b Ever feel so sad or hopeless almost every day for 2 weeks or more in a row that they stopped doing some usual activities.
      c During the 12 months before the survey.
      d The numbers of students in the American Indian or Alaska Native, Native Hawaiian or other Pacific Islander, and multiple-race groups were too small for stable estimates and analysis of association.
      e Non-Hispanic/Latino.
      f Low-poverty schools denote that ≤25% of students were eligible for FRPM, mid-poverty schools denote that 26%–75% of students were eligible for FRPM, and high-poverty schools denote that >75% of students were eligible for FRPM.
      Among students attending mid-poverty schools, the prevalence of all 4 of the indicators of mental health problems was significantly higher among students who went hungry than among students who did not. Among students attending low- and high-poverty schools, the prevalence of these indicators of mental health problems was also significantly higher among students who went hungry than among those who did not, with the exception of poor mental health in low-poverty schools and attempted suicide in high-poverty schools.

      DISCUSSION

      This study found that the prevalence of mental health problems among high-school students remained high during the pandemic: 36.9% experienced poor mental health during the pandemic, 43.9% experienced persistent feelings of sadness or hopelessness, 19.8% had seriously considered attempting suicide, and 9.1% had attempted suicide. Moreover, the findings are consistent with a social determinants of health lens, in which people living with economic instability are at higher risk for poorer health and quality of life.
      • Lee D
      • Paul C
      • Pilkington W
      • Mulrooney T
      • Diggs N
      • Kumar D.
      Examining the effects of social determinants of health on COVID-19 related stress, family's stress and discord, and personal diagnosis of COVID-19.
      In this study, overall, indicators of mental health problems were more prevalent among students who experienced parent job loss and who always, most of the time, or sometimes went hungry during the pandemic than among those who had not had those experiences.
      In general, parent job loss and having gone hungry were associated with mental health problems among students across racial/ethnic groups and school poverty status levels. One notable exception is the finding that among Asian students, parent job loss was associated only with persistent feelings of sadness or hopelessness, and having gone hungry was not associated with any of the indicators of poor mental health. The null findings may be a function of limited statistical power because of small sample sizes; however, further research is needed to understand the relationship between family economic indicators and mental health among Asian youth and whether more statistical power would unveil different conclusions. Another notable exception to the overall findings is the lack of association between parent job loss and 3 of the 4 indicators of mental health problems measures among students attending high-poverty schools; only persistent feelings of sadness or hopelessness were associated with parent job loss in this group. Although statistical power may also help to explain the more limited associations with mental health for this group, these effects could also reflect the unique experiences of this population with economic insecurity before and during the pandemic.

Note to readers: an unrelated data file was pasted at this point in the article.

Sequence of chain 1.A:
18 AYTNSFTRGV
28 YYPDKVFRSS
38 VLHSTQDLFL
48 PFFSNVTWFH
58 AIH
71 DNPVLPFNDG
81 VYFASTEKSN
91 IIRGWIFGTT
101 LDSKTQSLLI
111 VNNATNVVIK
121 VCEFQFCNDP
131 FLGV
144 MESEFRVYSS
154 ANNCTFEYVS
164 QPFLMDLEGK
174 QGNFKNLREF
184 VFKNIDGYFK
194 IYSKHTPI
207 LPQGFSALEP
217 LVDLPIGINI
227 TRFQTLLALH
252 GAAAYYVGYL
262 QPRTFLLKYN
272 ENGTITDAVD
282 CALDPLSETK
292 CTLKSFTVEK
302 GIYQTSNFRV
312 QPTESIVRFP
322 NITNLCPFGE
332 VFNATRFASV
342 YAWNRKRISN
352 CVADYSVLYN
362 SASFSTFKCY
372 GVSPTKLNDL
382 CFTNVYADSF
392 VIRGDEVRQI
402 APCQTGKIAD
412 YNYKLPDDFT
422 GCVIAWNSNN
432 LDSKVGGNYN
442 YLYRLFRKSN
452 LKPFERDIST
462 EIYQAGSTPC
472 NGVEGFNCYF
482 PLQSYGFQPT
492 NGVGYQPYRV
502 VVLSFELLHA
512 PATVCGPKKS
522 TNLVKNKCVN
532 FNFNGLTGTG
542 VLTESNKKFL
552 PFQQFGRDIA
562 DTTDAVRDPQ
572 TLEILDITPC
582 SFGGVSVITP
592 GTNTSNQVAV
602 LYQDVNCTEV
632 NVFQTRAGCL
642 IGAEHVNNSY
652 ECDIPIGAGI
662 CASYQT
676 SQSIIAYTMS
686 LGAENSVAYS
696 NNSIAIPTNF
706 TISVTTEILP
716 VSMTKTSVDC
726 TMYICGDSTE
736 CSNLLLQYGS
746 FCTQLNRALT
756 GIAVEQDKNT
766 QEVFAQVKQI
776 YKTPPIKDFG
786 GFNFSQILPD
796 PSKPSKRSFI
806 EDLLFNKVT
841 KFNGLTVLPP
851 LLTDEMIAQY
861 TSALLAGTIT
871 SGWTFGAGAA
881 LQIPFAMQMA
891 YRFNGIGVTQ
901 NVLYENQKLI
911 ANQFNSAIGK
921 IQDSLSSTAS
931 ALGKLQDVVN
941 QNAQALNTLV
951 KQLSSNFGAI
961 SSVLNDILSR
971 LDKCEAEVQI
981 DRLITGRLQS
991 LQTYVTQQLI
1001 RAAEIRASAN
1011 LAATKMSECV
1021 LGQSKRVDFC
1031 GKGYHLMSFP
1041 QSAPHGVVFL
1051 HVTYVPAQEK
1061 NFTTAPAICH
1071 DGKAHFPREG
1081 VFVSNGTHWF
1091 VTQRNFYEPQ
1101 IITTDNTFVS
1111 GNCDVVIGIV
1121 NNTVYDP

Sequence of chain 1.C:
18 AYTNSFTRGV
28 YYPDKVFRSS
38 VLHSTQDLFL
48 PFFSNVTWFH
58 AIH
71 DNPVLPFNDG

During much of 2020 and 2021, the 2020 Coronavirus Aid, Relief, and Economic Security Act provided supplemental funding to unemployment benefits.
      National Employment Law Project (NELP)
      Unemployment insurance provisions in the coronavirus aid, relief, and economic security (CARES) Act.
      Unemployment benefits were associated with significant reductions in food insecurity in households earning <$75,000 who lost their jobs during COVID-19.
      • Raifman J
      • Bor J
      • Venkataramani A.
      Association between receipt of unemployment insurance and food insecurity among people who lost employment during the COVID-19 pandemic in the United States.
      Additional research could clarify whether this financial assistance mitigated mental health problems among students whose parents lost a job and received these benefits. Given other evidence that pandemic-related job loss was disproportionately experienced in low-paying industries,
      Center on Budget and Policy Priorities
      Special series COVID hardship watch tracking the COVID-19 economy's effects on food, housing, and employment hardships.